Per the aforementioned source, U.S. spending in FY 2022 was up $175 billion over FY 2021. Think of the bar NCO needing $36,500 for a ball, spending $50,000 on merchandise, and making only $20,000 in sales for a year.
If reckless spending like this occurred in an MSG det, the bar and assistant bar NCOs could face legal action. What then is the case when careless disregard occurs within the federal government?
U.S. citizens, to include the wealthy among us, have a finite amount of money. We can’t resolve a deficit or balance a budget with more spending, nor can we rely on hopes and wishes to remedy our problems.
Funding a proxy war in Ukraine, promising student loan forgiveness, bailing out financial institutions, pledging reparations for chattel slavery, funding special interest programs (e.g., diversity, equity, inclusion, and accessibility), and other ridiculous spending isn’t sustainable.
At this point, you may be wondering how any of this relates to my practice of Rational Emotive Behavior Therapy (REBT).
Using the REBT ABC Model, I pay close attention to self-disturbing beliefs which lead to unpleasant consequences. These unhelpful narratives often manifest in the form of should, must, or ought-type convictions.
For instance, a person may say, “The U.S. should help the people of Ukraine and if we don’t, I can’t stand the thought of doing nothing!” Because of this demanding belief, the individual experiences anger when already limited U.S. funds dry up.
Another person may say, “The government must pay me reparations, because my great-grandparent was enslaved, and it would be awful not to make amends!” Because of this inflexible attitude that doesn’t support tolerance and acceptance, the individual becomes distraught when others do not support this divisive rhetoric.
Although it would be nice if our nation had unlimited funds, we cannot sustain spending at the current rate. Likewise, we can’t fund anything on hopes and wishes, or irrational demands.
Despite not having learned much about economics during my youth, I gained some understanding about finances when serving as an assistant bar NCO.
Since my time in the Corps, I’ve applied my knowledge to a pragmatic assessment of government spending. Using an REBT lens, I’m now able to observe as people—who perhaps have as limited understanding of business as I once did—disturb themselves with unhelp beliefs.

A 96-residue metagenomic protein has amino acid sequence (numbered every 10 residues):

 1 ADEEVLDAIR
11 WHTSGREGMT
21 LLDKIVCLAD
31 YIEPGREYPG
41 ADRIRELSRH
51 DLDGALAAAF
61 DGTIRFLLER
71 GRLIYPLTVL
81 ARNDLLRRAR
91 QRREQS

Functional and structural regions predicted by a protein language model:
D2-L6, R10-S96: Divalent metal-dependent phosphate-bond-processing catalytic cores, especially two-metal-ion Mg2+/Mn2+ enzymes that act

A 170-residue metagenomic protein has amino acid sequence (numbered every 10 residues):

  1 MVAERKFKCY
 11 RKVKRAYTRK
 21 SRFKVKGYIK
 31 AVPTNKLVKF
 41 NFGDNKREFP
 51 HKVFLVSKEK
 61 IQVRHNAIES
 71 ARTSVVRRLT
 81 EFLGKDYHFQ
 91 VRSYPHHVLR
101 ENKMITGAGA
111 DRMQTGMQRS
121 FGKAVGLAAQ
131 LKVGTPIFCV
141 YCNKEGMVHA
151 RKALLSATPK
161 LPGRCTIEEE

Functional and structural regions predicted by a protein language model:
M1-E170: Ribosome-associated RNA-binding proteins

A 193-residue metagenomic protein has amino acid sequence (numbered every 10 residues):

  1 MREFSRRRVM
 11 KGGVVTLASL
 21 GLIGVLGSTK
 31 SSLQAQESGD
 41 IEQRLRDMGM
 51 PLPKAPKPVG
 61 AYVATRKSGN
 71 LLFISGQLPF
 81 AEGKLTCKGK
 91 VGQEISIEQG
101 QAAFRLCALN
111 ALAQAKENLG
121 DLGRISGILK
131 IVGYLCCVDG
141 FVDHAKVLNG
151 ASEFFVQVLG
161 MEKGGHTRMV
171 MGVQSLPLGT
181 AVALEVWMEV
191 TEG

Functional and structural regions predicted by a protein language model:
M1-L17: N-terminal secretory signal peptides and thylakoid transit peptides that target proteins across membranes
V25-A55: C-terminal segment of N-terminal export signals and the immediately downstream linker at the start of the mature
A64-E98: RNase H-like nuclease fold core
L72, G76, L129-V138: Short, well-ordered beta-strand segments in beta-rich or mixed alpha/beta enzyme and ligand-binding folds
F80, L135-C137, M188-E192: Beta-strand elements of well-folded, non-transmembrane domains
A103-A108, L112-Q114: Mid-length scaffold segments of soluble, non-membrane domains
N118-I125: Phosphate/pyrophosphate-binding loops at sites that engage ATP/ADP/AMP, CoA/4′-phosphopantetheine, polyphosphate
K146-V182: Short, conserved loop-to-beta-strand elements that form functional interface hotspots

Though I have no control and very little influence over others, I work closely with clients by encouraging them to consider unconditional acceptance and to contemplate whether or not their attitudes about how life ought to be are helpful when facing how life actually is.
Have you found that your emotional account is in a deficit, because the attention you spend on issues outside of your control is well beyond your metaphorical revenue? Who hasn’t been there at one point or another in life?
Are you looking for a proverbial accountant who may help you use a more helpful perspective so that you can make critical financial (mental and emotional) decisions by collecting, tracking, and correcting your psychological finances? I may be able to help.
If you’re looking for a provider who works to help you understand how thinking impacts physical, mental, emotional, and behavioral elements of your life, I invite you to reach out today by using the contact widget on my website.
As a psychotherapist, I’m pleased to help people with an assortment of issues ranging from anger (hostility, rage, and aggression) to relational issues, adjustment matters, trauma experience, justice involvement, attention-deficit hyperactivity disorder, anxiety and depression, and other mood or personality-related matters.
At Hollings Therapy, LLC, serving all of Texas, I aim to treat clients with dignity and respect while offering a multi-lensed approach to the practice of psychotherapy and life coaching. My mission includes: Prioritizing the cognitive and emotive needs of clients, an overall reduction in client suffering, and supporting sustainable growth for the clients I serve. Rather than simply helping you to feel better, I want to help you get better!
Deric Hollings, LPC, LCSW
(Marine Corps Birthday Ball, November 2000. I have no idea why I was making the soy boy face.)